Reactions of antigens and antibodies are highly specific. An antibody will react only with the antigen that induced it or with a closely related antigen. Because of the great specificity, reactions between antigens and antibodies are suitable for identifying one by using the other. This is the basis of serologic reactions. However, cross-reactions between related antigens can occur, and these can limit the usefulness of the test.
The results of many immunologic tests are expressed as a titer, which is defined as the highest dilution of the specimen (e.g., serum) that gives a positive reaction in the test. Note that a patient’s serum with an antibody titer of, for example, 1/64 contains more antibodies (i.e., is a higher titer) than a serum with a titer of, for example, 1/4.
Table 64–1 describes the medical importance of serologic (antibody-based) tests. Their major uses are in the diagnosis of infectious diseases, in the diagnosis of autoimmune diseases, and in the typing of blood and tissues prior to transplantation.
Table 64–1Major Uses of Serologic (Antibody-Based) Tests |Favorite Table|Download (.pdf) Table 64–1 Major Uses of Serologic (Antibody-Based) Tests
Diagnosis of infectious diseases
When the organism cannot be cultured (e.g., syphilis and hepatitis A, B, and C).
When the organism is too dangerous to culture (e.g., rickettsial diseases).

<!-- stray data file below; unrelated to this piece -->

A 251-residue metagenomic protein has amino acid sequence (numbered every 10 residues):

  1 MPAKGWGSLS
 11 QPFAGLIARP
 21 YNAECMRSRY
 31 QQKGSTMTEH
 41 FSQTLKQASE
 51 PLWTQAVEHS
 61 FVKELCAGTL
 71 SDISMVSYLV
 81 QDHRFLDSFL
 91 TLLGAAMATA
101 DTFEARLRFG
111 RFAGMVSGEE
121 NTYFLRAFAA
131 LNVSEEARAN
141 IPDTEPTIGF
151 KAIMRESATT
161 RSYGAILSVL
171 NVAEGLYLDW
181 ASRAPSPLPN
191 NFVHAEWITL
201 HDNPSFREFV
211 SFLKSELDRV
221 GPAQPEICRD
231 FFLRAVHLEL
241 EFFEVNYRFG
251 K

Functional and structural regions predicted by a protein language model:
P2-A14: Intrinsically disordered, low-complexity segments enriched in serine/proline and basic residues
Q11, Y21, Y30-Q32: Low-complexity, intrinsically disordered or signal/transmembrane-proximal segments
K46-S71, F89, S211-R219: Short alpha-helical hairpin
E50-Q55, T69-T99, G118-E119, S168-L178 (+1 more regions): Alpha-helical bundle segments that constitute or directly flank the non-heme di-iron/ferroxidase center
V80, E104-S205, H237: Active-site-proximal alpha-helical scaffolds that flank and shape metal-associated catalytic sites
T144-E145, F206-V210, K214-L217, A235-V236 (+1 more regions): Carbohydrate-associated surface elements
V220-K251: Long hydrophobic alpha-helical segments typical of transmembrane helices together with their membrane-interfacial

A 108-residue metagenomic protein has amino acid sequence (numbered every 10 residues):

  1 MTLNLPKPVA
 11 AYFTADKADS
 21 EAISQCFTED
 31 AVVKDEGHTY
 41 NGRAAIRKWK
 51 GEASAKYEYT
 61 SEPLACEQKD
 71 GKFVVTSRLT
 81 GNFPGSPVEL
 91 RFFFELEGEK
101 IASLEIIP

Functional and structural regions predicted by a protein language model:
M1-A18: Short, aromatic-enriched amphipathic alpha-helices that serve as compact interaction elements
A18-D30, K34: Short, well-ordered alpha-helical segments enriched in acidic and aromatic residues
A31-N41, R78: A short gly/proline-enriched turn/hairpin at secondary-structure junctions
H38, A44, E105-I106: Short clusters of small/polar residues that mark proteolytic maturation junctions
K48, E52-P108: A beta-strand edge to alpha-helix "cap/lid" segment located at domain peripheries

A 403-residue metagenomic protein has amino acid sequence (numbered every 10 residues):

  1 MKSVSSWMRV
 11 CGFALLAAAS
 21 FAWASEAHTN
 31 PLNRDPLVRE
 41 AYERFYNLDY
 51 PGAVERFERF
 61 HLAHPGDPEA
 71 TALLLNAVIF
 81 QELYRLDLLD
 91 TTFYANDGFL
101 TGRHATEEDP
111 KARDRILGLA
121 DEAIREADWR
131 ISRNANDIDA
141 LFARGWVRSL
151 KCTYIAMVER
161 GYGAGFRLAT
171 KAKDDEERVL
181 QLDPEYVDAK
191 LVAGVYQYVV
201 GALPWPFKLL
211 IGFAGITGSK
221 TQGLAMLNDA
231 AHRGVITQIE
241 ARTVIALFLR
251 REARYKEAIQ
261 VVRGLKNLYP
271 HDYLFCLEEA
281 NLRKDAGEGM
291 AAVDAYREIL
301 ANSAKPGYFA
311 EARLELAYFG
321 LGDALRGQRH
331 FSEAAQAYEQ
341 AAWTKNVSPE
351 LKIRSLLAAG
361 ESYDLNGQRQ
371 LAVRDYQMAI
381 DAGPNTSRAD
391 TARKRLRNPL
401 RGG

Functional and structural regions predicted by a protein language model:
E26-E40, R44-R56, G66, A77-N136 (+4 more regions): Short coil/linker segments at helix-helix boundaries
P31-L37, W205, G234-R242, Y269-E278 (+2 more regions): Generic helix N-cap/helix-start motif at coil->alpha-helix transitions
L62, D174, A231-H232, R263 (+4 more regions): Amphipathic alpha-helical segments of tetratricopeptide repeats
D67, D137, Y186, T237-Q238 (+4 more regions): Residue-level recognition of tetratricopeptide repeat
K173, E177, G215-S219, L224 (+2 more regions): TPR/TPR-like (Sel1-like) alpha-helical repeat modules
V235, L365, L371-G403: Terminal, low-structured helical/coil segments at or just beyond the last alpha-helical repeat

When culture techniques are not readily available (e.g., HIV, EBV).
When the organism takes too long to grow (e.g., Mycoplasma).
One problem with this approach is that it takes time for antibodies to form (e.g., 7–10 days in the primary response). For this reason, acute and convalescent serum samples are taken, and a fourfold or greater rise in antibody titer is required to make a diagnosis. By this time, the patient has often recovered and the diagnosis becomes a retrospective one. If a test is available that can detect IgM antibody in the patient’s serum, it can be used to make a diagnosis of current infection. In certain infectious diseases, an arbitrary IgG antibody titer of sufficient magnitude is used to make a diagnosis.
Diagnosis of autoimmune diseases
Determination of blood type and HLA type
Known antibodies are used to determine ABO and Rh blood types.
Known antibodies are used to determine class I and class II HLA proteins prior to transplantation, although DNA sequencing is also being used.
Microorganisms and other cells possess a variety of antigens and thus induce antisera containing many different antibodies (i.e., the antisera are polyclonal). Monoclonal antibodies excel in the identification of antigens because cross-reacting antibodies are absent (i.e., monoclonal antibodies are highly specific).
TYPES OF DIAGNOSTIC TESTS